According to the Washington Examiner, “Senior Republicans are floating Secretary of State Mike Pompeo as their preferred successor to Sen. Pat Roberts.” Other names are being floated as well, but more on that in a minute.
A K-State alum, Roberts announced his retirement Friday in Manhattan at the Kansas Department of Agriculture. The location has particular meaning in that the 82-year-old Roberts successfully led the fight to pass the farm bill last month with historic majorities. Roberts served in the U.S. Senate for 22 years and in the House for 16 years before that.
“If Roberts steps aside, it’ll trigger a GOP primary that could make the #ksgov race look tame by comparison,” tweeted Bryan Lowry of the Kansas City Star, but Lowry overlooks the heft that Pompeo would bring to the race.
“Everybody wants Mike Pompeo,” a senior Republican strategist told the Examiner. “He would clear the field and cruise to a general election victory in a state where Republicans had mixed success last cycle. Everybody who cares about maintaining our Senate majority wants him to be our candidate.”
The strategist is right. The other candidates whose names are being floated–Rep. Roger Marshall, former Gov. Jeff Colyer, former Rep. Kevin Yoder, former Secretary of State Kris Kobach–would be very hard pressed to mount a serious campaign against Pompeo. If Pompeo were the nominee, Democrats would likely offer only token resistance. As secretary of state, Pompeo has no job security beyond the next two years. A senate candidacy would make for a graceful exit from the Trump White House.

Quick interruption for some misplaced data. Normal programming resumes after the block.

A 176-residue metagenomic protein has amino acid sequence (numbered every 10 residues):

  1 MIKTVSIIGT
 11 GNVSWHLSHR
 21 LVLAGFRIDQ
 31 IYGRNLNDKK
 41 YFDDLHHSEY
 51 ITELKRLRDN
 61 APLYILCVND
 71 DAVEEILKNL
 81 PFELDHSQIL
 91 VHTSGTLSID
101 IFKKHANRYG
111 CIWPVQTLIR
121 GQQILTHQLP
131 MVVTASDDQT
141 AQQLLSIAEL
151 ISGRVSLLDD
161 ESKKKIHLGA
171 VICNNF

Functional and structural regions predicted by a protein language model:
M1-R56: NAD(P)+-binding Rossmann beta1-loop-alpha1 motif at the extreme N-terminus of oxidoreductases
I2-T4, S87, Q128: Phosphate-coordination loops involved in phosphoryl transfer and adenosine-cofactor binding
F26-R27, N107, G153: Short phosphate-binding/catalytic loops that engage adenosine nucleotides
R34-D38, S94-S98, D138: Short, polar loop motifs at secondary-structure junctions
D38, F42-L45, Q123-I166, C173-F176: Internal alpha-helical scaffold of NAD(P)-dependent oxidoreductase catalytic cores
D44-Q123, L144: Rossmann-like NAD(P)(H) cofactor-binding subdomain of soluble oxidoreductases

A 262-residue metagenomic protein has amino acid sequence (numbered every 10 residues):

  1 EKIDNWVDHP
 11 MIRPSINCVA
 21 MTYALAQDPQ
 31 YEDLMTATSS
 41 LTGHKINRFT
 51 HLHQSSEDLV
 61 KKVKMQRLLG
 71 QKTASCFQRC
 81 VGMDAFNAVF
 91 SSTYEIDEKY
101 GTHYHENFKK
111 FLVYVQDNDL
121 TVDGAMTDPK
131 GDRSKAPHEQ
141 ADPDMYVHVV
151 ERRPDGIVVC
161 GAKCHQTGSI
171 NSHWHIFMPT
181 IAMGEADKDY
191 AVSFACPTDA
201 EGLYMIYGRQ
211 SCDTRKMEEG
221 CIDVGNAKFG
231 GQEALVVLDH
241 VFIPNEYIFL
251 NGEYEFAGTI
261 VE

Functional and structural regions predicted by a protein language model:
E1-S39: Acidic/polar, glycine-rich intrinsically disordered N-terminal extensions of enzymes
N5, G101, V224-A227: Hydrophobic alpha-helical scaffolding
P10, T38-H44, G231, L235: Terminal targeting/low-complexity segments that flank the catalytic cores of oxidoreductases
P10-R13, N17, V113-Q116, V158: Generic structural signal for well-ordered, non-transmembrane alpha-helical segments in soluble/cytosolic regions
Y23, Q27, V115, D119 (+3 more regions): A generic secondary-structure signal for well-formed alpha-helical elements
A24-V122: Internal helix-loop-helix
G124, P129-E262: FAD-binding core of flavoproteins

In April, Pompeo will have served as secretary of state for a year. He has some serious credentials. For 16 months, he was the director of the Central Intelligence Agency, and for six years before that he represented Kansas’s 4th District in the House of Representatives. A serious conservative, Pompeo has a 97 percent rating from the American Conservative Union.
Of Italian ancestry, Pompeo was born in Orange County, California, attended West Point, served in the US Army for five years, got his law degree from Harvard, and moved to Wichita in 1998 to start an aviation business. He just turned 55 last week.
If elected to the Senate in 2020, Pompeo is the kind of candidate who would have a realistic shot at the White House in 2024.